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Late spring means major bream activity on Arkansas waterways


Shining a spotlight on one of Arkansas’s favorite native fish

Arkansas Wildlife Editor Randy Zellers, the AGFC's assisant chief of the communications division, was around Lake Maumelle Sunday when he ran into Nick Harris of Little Rock, who was having a big time catching bream. In the photo Randy took below, Nick shows off two of the 20 or so he had caught in just the first hour of fishing.

This is indicative of reports all over the state, from Lake Charles in the northeast corner of the state, to Millwood Lake in the southwest: Bream are bedding, it's about to turn from May to June, and just about every longtime Arkansas angler knows that now's the time to have your bream poles ready because the action is going to get serious.

In fact, it's a wonderful time for an adult to take a child or two along for an experience they won't forget, getting that first of many bream on the end of a line. (see feature on Page 9). Different lakes offer different approaches for finding the bream. In Lake Maumelle's case, where the water will be closer to clear and deep in spots, you'll need to look for bedding and bream starting at about 6 feet; other lakes such as the usually stained Lake Conway offer bream beds and fighting bream trying to ward off predators around the beds in 2-3 feet depth.

Check out our Fishing Reports over the next few days for tips and locations for some fun fishing that will suit all ages. We start with today’s spotlight on West-Central Arkansas: Lake Atkins

Donald Ramirez at Lucky Landing (479-641-7615) said the lake has cleared, while the water level is high. Crappie reports are fair. The crappie are said to be deep. Use minnows or jigs. Black bass are fair.

They also are deep and are mostly biting buzzbaits and big worms in watermelon red or green pumpkin colors. No other reports.

Lake Catherine

For weekly flow releases from Carpenter Dam, visit

Slycked Back Fishing LLC, manufacturer of the finest built and tied-byhand fishing jigs made in Hot springs, Arkansas, reports Lake Catherine’s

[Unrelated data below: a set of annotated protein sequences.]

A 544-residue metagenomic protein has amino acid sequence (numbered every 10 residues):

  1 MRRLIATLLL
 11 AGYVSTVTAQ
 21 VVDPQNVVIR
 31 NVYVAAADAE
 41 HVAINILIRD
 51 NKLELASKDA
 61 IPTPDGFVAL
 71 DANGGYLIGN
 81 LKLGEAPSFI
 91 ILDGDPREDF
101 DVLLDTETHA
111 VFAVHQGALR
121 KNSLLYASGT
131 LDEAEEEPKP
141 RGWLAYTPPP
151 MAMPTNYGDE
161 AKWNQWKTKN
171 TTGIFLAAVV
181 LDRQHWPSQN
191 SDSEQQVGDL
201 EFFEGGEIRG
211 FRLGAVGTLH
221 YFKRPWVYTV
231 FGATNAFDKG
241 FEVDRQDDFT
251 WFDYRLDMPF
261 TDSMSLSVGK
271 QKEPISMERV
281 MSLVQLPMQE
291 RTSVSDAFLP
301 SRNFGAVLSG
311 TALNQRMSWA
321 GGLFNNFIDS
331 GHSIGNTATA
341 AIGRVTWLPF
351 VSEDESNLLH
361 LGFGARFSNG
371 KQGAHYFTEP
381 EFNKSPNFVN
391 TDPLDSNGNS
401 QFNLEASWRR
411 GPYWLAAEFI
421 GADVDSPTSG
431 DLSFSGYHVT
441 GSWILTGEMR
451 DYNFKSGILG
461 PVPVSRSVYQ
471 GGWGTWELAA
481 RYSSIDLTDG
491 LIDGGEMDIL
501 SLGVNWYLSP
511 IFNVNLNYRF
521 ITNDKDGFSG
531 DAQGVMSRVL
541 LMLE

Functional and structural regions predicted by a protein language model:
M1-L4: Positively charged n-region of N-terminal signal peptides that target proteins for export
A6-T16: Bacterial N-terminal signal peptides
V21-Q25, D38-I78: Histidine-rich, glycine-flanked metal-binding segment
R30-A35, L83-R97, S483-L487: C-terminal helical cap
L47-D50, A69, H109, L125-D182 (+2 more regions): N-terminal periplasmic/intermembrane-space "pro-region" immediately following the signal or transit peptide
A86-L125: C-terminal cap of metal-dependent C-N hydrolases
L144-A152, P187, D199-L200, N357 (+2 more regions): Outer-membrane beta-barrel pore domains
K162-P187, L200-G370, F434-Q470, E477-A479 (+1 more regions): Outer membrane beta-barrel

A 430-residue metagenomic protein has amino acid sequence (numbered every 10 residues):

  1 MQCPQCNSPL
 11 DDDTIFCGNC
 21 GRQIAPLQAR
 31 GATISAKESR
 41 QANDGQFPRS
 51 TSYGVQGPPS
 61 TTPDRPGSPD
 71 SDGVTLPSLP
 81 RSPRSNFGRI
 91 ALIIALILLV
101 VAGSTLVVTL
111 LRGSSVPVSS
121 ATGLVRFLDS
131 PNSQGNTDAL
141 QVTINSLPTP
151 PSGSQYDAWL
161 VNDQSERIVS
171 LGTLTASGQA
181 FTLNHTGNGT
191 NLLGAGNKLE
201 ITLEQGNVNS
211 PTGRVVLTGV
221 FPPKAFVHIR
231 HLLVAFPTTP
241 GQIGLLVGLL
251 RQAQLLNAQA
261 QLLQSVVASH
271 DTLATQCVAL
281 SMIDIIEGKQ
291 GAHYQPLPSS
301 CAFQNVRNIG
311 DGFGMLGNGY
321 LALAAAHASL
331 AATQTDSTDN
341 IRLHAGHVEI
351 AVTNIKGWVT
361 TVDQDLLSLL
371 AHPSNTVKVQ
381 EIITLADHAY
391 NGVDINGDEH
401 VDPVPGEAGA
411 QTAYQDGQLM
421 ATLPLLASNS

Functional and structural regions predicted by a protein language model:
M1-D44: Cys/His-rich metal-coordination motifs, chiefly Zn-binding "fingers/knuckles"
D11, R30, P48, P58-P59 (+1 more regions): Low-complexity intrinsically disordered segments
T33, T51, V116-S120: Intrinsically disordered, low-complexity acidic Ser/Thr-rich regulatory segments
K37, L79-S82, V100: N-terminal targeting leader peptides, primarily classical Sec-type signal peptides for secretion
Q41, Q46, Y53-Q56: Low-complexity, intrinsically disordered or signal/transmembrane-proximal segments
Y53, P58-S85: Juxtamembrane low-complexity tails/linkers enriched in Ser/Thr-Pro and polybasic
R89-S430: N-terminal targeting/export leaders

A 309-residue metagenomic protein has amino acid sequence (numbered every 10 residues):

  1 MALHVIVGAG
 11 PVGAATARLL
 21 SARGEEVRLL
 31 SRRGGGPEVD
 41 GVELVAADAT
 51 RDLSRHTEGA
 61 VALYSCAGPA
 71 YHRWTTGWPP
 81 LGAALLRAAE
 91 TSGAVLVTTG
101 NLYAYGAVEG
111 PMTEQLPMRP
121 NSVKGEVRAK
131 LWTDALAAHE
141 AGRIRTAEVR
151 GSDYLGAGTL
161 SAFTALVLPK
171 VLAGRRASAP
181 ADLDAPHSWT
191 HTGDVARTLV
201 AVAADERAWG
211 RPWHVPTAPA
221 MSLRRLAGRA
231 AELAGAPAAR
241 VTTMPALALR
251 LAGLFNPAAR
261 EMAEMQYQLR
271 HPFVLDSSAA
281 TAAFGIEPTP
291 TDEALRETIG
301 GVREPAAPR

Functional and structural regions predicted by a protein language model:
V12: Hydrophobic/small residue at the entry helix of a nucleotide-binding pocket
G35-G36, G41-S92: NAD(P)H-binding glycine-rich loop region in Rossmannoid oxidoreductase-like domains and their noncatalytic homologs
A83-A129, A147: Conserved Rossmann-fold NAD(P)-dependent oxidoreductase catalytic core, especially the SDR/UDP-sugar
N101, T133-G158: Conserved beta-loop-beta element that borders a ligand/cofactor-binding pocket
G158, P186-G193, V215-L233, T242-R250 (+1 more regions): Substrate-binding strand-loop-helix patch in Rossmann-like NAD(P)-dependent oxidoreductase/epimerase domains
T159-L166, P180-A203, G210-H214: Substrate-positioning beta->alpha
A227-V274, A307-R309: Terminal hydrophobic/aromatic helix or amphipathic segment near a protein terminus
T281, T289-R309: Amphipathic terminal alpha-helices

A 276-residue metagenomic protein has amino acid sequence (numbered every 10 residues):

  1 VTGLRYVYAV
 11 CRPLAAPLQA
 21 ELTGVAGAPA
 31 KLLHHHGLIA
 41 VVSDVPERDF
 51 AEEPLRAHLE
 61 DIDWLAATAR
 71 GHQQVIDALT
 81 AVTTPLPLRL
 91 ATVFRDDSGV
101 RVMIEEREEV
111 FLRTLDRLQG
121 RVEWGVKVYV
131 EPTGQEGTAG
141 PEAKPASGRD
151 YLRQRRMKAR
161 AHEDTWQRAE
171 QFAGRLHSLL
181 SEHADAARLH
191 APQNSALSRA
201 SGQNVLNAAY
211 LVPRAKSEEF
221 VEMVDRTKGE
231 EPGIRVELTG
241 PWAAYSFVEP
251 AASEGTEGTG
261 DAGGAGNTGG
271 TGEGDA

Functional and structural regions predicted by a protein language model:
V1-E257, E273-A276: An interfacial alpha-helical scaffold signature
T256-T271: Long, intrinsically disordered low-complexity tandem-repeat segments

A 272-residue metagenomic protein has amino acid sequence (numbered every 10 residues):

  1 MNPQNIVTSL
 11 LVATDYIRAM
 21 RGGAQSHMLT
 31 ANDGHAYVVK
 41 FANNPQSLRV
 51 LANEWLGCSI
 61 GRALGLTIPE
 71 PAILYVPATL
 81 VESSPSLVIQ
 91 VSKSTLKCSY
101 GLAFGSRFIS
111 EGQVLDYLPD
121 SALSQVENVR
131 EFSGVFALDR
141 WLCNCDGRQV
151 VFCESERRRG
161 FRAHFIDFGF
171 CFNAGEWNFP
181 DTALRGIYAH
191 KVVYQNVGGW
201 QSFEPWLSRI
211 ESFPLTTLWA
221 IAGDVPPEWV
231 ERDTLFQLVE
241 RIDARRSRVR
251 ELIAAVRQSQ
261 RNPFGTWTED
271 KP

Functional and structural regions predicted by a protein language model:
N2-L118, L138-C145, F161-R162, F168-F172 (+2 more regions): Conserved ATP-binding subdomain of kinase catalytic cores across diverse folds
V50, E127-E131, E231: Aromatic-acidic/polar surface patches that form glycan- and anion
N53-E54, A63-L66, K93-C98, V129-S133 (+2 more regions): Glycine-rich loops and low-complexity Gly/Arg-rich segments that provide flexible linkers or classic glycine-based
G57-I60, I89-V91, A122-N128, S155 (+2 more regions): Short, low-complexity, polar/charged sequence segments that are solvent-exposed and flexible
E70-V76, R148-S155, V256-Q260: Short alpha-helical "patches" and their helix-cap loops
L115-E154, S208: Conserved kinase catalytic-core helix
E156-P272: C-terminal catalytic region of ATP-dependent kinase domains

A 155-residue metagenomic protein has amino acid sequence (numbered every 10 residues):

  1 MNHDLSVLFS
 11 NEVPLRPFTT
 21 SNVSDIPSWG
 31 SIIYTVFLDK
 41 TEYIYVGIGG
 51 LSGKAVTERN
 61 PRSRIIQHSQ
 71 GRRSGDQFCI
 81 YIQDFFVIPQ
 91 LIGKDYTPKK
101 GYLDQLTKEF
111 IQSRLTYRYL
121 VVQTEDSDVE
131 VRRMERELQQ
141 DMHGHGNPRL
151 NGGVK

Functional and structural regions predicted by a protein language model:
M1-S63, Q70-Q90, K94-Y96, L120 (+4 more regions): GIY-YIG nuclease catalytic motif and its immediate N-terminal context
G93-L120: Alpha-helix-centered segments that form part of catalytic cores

Continued on Page 9

Photo courtesy of AGFC FISHING REPORTS (cont.)

levels up and moving swiftly at times. Due to large water releases at Carpenter Dam the lake has some good currents and semi-stained water. Temps reach from 55 degrees to 72 as the flow moves toward Remmel Dam. Bass continue to be caught well and STILL are being caught off beds. Catherine has some strong, healthy fish in it and it shows every time one takes the hook!

Bed fish can be caught on the Watermelon Red Rowdy Ravager Jig and tailed with a Bandito Bug or Zoom Z Craw in watermelon. A floating worm is still a threat on Catherine due to the colder water temps. Bubblegum or white on a small circle hook and spinning tackles promotes the best action for fish. A drop-shot is the forever and always go-to on Catherine and likely will continue to grow in popularity when the smallmouth start to flourish. A drop-shot rig with a watermelon seed Trick Worm 2 feet up is the old reliable presentation and it simply gets BIT!

Walleye are a regular catch on Catherine for bass anglers. These fish, targeted by trolling a spoon with live nightcrawler as a tipper, will get some of the delicious fish in the boat while viewing the waterway. Check us out on Facebook at Slycked Back Fishing LLC.

Shane Goodner, owner of Catch’ em All Guide Service, reports that the water temperature below the dam is 57 degrees with stained conditions in the tailrace. Entergy has scheduled another 7,000 cfs generation schedule beginning on Friday, May 27, and continuing through Thursday, June 2. This pattern will run 24/7 and is a very fast flow of water that can be dangerous to boaters and wade fishermen alike.

More than 9,000 cfs now is running below Carpenter Dam, which has made the tailrace off limits. Anyone attempting to navigate the Carpenter Dam tailrace is advised to use extreme caution. Lake Ouachita continues to remain into flood pool and all generation FISHING REPORTS (cont.)

efforts at area dams are devoted to lowering the big lake back to safe levels.

In the big picture, fishing below Carpenter Dam this year for rainbow trout has been a dismal failure.

Record low catches of trout from professional guides have dominated the season in an area known for excellent trout fishing. Last year was marred by constant flooding that ruined the majority of the season. This year has surpassed that in low catch rates with no concrete reason for the slow bite. The general public has also reported similar results with many anglers moving to other areas hoping for better outcomes.